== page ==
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Sales enablement is a surprisingly ill-defined and misunderstood term. In many companies, lack of strategic alignment combines with the best intentions to cause confusion in the sales ranks, resulting in lower win rates and wasted resources.

 

Often times, unfortunately, sales enablement becomes a grab bag of things, with training being at the top of the list. But it’s not enough. You need more than ad hoc training. So, how should you better define the mission of sales enablement?

 

What is Sales Enablement?

You need to get the right sales content into the hands of reps at the right time through the right channel. Millions of dollars and thousands of man-hours are wasted each year on creating sales programs that are never used in the field. Sales staff become numb to the constant flow of “new and improved” sales training programs. Eventually they just ignore them or, worse, pay lip service to them while each reps continues to perform as they want.

 

Instead, ask yourself these key questions:

 

#1 – What are the objectives of the sales enablement team?

It’s critical to define the priorities of the sales enablement team. Keep in mind the overall company goals, and ensure your sales enablement team is in strategic alignment.

 

#2 – Who owns sales enablement?

Many companies struggle with who should own sales enablement. Sales? Marketing? Determine which department owns this function, and clearly communicate it to your team.

 

#3 – How do we develop the content needed to enable the sales team?

The sales team is in the field every day. Work with them to ensure you are creating relevant and useful content that will be used in their day to day interactions.

 

#4 – What should our training program include to build the necessary competencies, skills and knowledge?

Training has its place in sales enablement. But you must be aligned in order to provide the necessary support for the sales team. Enablement should be seller-centric. Before you train, reflect on how to effectively transfer knowledge and skills.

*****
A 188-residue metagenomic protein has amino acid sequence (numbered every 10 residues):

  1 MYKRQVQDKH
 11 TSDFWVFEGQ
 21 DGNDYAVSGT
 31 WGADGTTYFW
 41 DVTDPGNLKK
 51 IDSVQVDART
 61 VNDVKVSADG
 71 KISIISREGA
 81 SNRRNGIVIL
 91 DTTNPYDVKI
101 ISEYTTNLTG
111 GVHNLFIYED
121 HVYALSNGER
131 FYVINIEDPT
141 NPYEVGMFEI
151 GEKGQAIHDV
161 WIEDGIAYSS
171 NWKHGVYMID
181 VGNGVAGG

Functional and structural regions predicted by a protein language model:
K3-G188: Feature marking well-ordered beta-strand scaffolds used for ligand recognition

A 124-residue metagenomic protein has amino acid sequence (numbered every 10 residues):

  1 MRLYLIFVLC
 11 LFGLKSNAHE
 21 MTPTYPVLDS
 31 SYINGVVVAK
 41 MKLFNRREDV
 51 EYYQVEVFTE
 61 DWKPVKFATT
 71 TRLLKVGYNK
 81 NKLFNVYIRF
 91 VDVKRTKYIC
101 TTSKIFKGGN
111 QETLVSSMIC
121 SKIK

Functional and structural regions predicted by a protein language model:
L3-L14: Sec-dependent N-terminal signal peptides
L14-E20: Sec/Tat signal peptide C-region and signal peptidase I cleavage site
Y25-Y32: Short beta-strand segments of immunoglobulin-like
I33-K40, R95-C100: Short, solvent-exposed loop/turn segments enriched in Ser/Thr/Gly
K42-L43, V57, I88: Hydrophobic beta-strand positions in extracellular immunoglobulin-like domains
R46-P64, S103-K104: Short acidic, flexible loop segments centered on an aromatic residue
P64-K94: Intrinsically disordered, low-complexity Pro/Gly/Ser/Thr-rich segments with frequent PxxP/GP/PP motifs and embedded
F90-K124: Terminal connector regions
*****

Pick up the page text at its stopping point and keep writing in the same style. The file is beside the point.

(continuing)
#5 – How will we drive adoption of our sales enablement initiatives?

Once you have your program developed, how will you make sure it is adopted by the field? Consider tactics such as gamification and certification. Educate and incent the behavior that you need adopted.  

 

Ultimately, to be successful you must first review your functional strategies. Effective sales enablement must be connected with all strategies to make any one of them successful. Align your strategies and provide the necessary resources to be effective. This will involve reviewing initiatives, processes, tactics, resources, and seeing that each speaks to the strategy in a similar way.

 

At the end of the day, improving and realigning your sales enablement efforts may be the most pivotal decision affecting revenue growth. SBI recently released their 10th annual workbook, How to Make Your Number in 2017. If you need help developing your sales enablement strategy, download it here. It will provide the roadmap to developing and executing your enablement strategy.

ABOUT THE AUTHOR

Ryan Tognazzini

Works closely with B2B companies to solve strategic business problems so that they will make their number.
Learn more about Ryan Tognazzini >

Ryan joined SBI in 2010 as a Senior Consultant. Since then, he has worked extensively with emerging growth technology companies, including SaaS, enterprise software, systems integrators and OEMs. Additionally, Ryan works alongside numerous private equity investors, performing both sales and marketing due diligence and organic growth initiatives inside their portfolio companies.

 

Among a long list of accomplishments, he developed and implemented a sales and marketing strategy that resulted in the turnaround of a $1B IT integration clients. He executed organic growth initiatives to help a $100M software company achieve 40%+ year-over-year growth in preparation for an IPO. And he worked with a $1B enterprise software client to transform their sales and marketing go-to-market strategy for their cloud and SaaS offerings. Not surprisingly, in 2014 he was voted SBI Employee of the Year by his peers.

 

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